Archives For jack kerouac

Review: The Best Minds of My Generation

There are so many books about the Beat Generation that focus on the writers’ roles as rebels and “literary outlaws,” who break with convention and reject all the old ways. They are portrayed as angry young men and outsiders in life and literature. This view is not entirely incorrect, but in The Best Minds of My Generation, a collection of Allen Ginsberg lectures edited into a coherent book form by Bill Morgan, we are presented with a very different view of the Beats. Continue Reading…

Beats or Beatniks

In late 1969, reporter Jack McClintock interviewed beat author, Jack Kerouac, at his Florida home. In the interview they discussed a wide range of topics from Ginsberg to communism conspiracies to marijuana and ultimately ended with Kerouac making his famous declaration, “I’m a Catholic, not a beatnik!” [1]  The distinction between those completely separate ideologies are obvious, but the divisions between the labels “Beats” and “Beatnik” are not so clear to the non-fanatical.  Continue Reading…

Tribute to Jack Kerouac

Mexico City Blues.

A READING

Saturday, December 3, 2016—11 AM…

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Famous Writers Who Didn’t Like Kerouac

Jack Kerouac was a huge inspiration for Bob Dylan, the winner of the 2016 Nobel Prize for Literature, and a host of other important writers and artists over the late twentieth and early twenty-first centuries. His magnum opus, On the Road, was one of the most important cultural events in American history, spurring a revolution in literature and effectively creating a counterculture that would shape art and politics for decades to come. Yet Kerouac was not universally loved – in fact, even among his fellow writers, he was often disliked or disrespected. Continue Reading…

Chinese Kerouac Covers

Jack Kerouac‘s novels, particularly On the Road, are popular all around the world. When Allen Ginsberg arrived in China in 1984, he was surprised to find Kerouac’s name on the tip of Chinese tongues around the university campuses. When Beatdom editor, David S. Wills, first visited China in 2008, he found Kerouac’s books on street corners and in bookstores across the country. Even his favorite bar was a tip of the cap to Kerouac. Its name was 在路上 – lit. “on the road”. Continue Reading…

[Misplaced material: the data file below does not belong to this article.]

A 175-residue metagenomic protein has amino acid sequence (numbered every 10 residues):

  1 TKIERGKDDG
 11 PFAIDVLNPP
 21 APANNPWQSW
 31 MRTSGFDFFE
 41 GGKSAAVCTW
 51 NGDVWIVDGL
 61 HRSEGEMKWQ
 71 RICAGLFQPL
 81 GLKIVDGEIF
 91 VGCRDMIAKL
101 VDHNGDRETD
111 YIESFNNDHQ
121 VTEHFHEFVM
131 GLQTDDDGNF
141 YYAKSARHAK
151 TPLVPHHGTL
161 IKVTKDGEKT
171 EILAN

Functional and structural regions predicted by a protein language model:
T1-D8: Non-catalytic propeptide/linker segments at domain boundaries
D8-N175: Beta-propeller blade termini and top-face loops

The Joan Anderson Letter Goes to Auction

Almost two years ago the world of Beat studies was rocked by the discovery of a seemingly lost piece of history: the fabled Joan Anderson Letter. Written by Neal Cassady and sent to Jack Kerouac, the letter played a pivotal role in American literary history, only to supposedly be lost overboard into the cold Pacific Ocean. Continue Reading…

The Complicated Politics of the Beat Triumvirate

There is much about the Beat Generation that is shrouded in confusion. Oftentimes it stems from wishful thinking on the part of Beat scholars and readers, and sometimes it emerges from the haze between the myths the Beats themselves created and their own reality. Partly, though, the confusion arises from the simple fact that the politics of the three best-known Beat Generation authors was in fact rather complicated, and no amount of simplification can detract from that fact. Allen Ginsberg was the face of the left for much of the late twentieth century, but was he was also critical of much of the left. Jack Kerouac was the hero of the left in the sixties, yet his personal politics then veered hard right. And William S. Burroughs… Well, his ideas concerning politics involve space travel, engrams, and word viruses. Continue Reading…